Thomas Salisbury

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Sir Thomas Salisbury (or Salusbury) (1564 – 21 September 1586) was one of the conspirators executed for his involvement in the Babington Plot.

18th century copy of a portrait of Sir Thomas Salisbury

Early Life[edit]

Salisbury was the elder son of Katheryn of Berain and her first husband, Sir John Salusbury, and was the heir to the Lleweni Estate. Salisbury's father died in 1566 shortly after the birth of his second son Sir John Salusbury.[1] He married Margaret Wynn (daughter of Katheryn's third husband, Maurice Wynn) in 1575 through a child marriage.[1] Salisbury did not assent to the marriage, and the couple were estranged for a period prior to the birth of their daughter Margaret. Salisbury's daughter Margaret would eventually inherit Berain, whereas Lleweni went to Thomas's younger brother, Sir John Salusbury.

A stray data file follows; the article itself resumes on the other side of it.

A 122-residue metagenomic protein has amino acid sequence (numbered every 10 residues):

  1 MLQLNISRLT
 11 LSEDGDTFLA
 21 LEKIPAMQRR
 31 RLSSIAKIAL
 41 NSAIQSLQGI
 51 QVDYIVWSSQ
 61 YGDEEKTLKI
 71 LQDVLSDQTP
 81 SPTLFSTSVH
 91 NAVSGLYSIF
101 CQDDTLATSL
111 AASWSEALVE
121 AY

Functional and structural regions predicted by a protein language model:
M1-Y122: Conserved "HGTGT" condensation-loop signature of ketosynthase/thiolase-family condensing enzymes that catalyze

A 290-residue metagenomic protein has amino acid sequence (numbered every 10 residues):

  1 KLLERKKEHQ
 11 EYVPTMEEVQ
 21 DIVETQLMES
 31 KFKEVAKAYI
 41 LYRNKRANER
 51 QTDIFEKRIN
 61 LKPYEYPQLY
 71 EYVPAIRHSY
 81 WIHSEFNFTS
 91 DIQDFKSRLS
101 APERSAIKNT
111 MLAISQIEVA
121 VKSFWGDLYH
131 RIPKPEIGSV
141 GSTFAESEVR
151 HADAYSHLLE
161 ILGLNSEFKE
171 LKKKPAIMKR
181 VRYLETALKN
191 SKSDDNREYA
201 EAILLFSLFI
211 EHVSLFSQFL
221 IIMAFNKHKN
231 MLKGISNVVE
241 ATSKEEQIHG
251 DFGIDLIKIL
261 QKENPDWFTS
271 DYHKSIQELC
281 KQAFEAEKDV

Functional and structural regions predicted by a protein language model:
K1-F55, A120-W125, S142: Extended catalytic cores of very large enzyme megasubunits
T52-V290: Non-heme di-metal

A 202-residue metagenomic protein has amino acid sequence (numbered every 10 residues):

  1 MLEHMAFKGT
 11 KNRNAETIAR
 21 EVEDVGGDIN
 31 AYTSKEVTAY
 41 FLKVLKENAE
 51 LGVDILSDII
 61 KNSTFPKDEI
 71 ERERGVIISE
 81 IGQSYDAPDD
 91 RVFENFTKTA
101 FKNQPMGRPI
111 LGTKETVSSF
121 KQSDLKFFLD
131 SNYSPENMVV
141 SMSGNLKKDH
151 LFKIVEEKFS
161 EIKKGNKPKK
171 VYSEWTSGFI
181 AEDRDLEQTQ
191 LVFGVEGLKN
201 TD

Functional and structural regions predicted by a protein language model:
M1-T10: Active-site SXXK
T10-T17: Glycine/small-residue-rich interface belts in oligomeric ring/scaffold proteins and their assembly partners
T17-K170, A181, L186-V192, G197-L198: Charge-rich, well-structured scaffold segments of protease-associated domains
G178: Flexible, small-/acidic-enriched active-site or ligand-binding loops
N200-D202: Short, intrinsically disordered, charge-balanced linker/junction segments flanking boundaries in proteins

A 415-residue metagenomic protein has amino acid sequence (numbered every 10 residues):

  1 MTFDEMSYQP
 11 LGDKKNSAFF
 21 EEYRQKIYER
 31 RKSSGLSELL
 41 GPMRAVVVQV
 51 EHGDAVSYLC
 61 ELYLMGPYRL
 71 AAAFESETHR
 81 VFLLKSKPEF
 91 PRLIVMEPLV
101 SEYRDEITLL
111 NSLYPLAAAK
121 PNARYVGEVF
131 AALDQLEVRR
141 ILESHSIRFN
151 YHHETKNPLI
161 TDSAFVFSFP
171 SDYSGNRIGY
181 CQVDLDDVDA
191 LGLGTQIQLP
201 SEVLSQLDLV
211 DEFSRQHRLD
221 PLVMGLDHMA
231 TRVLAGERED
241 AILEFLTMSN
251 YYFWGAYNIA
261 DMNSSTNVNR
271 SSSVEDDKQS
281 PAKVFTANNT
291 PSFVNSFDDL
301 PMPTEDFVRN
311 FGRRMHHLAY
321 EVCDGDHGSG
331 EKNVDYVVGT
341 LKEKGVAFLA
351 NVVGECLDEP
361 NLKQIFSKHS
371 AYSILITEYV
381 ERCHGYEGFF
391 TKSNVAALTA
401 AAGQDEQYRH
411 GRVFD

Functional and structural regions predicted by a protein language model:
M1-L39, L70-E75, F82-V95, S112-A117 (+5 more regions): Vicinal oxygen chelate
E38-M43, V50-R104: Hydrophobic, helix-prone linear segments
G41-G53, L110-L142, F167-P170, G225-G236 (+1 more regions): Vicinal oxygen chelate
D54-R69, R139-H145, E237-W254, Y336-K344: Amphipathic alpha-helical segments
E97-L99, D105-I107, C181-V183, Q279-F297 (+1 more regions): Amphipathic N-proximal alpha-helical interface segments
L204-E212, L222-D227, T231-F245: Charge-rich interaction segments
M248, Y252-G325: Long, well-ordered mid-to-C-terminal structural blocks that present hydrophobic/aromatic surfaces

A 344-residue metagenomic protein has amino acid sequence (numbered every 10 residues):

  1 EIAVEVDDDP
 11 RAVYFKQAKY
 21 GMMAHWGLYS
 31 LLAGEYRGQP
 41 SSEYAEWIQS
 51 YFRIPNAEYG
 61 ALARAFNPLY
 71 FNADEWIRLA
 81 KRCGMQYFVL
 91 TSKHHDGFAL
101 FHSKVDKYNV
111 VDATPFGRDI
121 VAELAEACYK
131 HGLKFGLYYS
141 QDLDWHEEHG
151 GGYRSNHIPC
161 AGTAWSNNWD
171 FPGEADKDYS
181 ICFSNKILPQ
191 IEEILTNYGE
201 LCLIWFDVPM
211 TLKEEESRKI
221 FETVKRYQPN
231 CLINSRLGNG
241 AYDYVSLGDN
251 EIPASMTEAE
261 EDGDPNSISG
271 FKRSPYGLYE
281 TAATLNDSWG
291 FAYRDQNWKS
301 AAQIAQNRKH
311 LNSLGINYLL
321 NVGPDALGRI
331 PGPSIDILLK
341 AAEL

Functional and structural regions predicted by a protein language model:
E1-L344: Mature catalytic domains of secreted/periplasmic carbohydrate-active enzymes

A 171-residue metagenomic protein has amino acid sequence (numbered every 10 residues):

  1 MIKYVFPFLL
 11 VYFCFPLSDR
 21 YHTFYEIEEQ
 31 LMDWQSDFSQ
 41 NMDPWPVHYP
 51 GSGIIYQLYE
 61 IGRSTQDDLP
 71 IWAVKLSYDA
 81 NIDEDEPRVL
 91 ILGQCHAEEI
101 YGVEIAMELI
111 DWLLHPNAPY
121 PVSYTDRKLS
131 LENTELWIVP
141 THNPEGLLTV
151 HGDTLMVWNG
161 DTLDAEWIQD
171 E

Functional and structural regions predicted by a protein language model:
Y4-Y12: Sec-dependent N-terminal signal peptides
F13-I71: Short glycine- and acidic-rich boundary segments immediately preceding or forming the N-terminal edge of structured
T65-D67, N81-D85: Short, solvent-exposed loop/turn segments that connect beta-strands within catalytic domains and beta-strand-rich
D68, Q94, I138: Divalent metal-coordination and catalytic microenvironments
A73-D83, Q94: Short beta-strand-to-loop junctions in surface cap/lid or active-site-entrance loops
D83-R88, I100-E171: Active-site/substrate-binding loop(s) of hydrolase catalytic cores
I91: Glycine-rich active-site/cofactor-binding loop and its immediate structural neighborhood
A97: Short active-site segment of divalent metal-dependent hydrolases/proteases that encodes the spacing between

Babington Plot[edit]

In 1580, Salisbury joined a group of other young Catholic gentlemen in loyalty to Mary, Queen of Scots. During this time he became acquainted with Sir Anthony Babington. In September 1586, Salisbury was implicated in the Babington Plot to murder Queen Elizabeth I and replace her with Mary, Queen of Scots, and was executed by being hanged, drawn and quartered along with five other conspirators on 21 September, following the execution the previous day of Anthony Babington.